A few days ago, Kuff had a short post on the coming revamping of Secure Communities, called for in President Obama’s executive action on immigration. I agree with Kuff, such an action is long overdue as Secure Communities and 287(g) have done much to break-up families and negatively affect local economies across the nation. Of course, I do need to respond to this from Kuff:
I’d like to see what folks like Stace have to say about this before I commit to a position, but “cautiously optimistic” seems reasonable for now.
First of all, I will remind folks that I wasn’t too ecstatic about the executive action as it left people and families out, especially parents of DREAMers who have benefited from DACA, the 2012 Obama executive action. And the reason given by the administration (the lawyers told us to do it!) didn’t really satisfy me, either. Even after reading about DAPA and the deportation reform called for by the newest executive action, and to answer Kuff, I was cautiously optimistic about some of it, and fearful of other parts of the action.
So, as is customary for me, I look to others who have a pretty tight understanding of the issue, such as Prerna Lal, who had a list of the good, bad, and ugly of the executive action. The elimination of Secure Communities, as I suspected, came under the “bad” list:
Elimination of Secure Communities with a new program that targets immigrant communities: DHS is replacing the current “Secure Communities” program with a new “Priority Enforcement Program” to remove individuals convicted of criminal offenses. While it could be a marked improvement that moves us from a pre-conviction to post-conviction model and uses notification instead of detainers, unfortunately, this continues the entanglement of local law enforcement with immigration enforcement.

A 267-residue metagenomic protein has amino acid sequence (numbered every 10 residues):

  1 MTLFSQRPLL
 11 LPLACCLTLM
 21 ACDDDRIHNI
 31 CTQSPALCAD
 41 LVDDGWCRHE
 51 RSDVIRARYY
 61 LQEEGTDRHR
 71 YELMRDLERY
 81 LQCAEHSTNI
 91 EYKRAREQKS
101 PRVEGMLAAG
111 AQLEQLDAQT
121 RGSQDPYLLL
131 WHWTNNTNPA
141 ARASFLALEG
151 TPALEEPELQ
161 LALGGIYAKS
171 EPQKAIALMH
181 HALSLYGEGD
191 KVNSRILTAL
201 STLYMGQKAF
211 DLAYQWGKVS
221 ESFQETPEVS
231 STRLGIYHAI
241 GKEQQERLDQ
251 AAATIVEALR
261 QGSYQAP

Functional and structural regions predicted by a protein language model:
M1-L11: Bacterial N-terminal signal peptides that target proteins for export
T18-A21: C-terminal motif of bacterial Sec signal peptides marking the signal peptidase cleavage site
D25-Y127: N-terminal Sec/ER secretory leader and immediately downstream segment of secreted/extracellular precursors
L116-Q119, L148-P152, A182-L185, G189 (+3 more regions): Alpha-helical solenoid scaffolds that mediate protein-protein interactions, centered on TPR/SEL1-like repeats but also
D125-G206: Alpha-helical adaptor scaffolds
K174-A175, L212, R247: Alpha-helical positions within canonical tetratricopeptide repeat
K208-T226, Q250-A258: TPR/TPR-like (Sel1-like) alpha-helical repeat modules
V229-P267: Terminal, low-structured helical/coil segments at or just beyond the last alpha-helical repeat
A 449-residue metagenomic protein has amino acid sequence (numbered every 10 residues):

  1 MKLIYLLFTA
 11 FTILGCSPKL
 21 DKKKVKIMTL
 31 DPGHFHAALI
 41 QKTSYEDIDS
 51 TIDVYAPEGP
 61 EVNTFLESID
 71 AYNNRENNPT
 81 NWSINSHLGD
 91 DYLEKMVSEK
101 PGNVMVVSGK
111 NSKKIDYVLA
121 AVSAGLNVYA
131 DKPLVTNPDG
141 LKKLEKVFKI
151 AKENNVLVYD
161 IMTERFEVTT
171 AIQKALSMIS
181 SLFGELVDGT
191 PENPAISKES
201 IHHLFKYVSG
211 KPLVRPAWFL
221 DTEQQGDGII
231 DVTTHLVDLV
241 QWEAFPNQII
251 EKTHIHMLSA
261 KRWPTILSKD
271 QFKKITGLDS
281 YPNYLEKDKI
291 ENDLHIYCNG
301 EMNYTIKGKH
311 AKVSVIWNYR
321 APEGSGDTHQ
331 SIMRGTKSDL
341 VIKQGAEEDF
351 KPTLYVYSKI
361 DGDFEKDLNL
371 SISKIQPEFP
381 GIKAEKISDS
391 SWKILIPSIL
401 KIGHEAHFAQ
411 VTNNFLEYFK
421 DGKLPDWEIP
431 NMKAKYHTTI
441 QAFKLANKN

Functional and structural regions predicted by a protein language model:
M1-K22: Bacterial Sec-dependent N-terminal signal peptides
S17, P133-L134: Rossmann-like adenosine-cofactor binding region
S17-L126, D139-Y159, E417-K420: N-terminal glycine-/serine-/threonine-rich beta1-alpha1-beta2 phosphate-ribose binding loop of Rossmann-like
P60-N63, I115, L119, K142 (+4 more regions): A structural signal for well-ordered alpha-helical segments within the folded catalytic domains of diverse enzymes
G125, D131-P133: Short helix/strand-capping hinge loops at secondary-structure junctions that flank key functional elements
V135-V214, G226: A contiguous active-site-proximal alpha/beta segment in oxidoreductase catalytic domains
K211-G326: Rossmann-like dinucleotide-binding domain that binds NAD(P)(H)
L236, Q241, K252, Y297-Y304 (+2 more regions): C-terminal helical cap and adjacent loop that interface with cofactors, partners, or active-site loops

The involvement of local law enforcement has always been a sticking point for me. I’ve never been a fan of the federalization of local cops for the purpose of rounding non-criminal working brown people; I don’t care if the cops are led by a Democratic mayor or sheriff. Prerna’s post has more on the deportation aspects of the executive action.
Ultimately, there has been little oversight of SCOMM and 287(g) to the point where there are some Sheriffs who have used it as a political tool, rather than for its actual purpose–to detain and deport major criminals. Furthermore, many local and state governments have refused or stopped cooperation with ICE because of the program’s flaws. And most of these flaws are because of local law enforcement involvement and lack of oversight.
It has been said that a “comprehensive” solution will not come until 2016. That doesn’t necessarily mean anything good, considering we are dealing with a Republican-led Congress. So, for now, we’ll just have to be vigilant of the effects of President Obama’s executive action and the new deportation programs and targets, as Kuff also suggested. As if keeping an eye on the Texas Lege’s quest to stop in-state tuition and proclaim the existence of “sanctuary cities” wasn’t enough.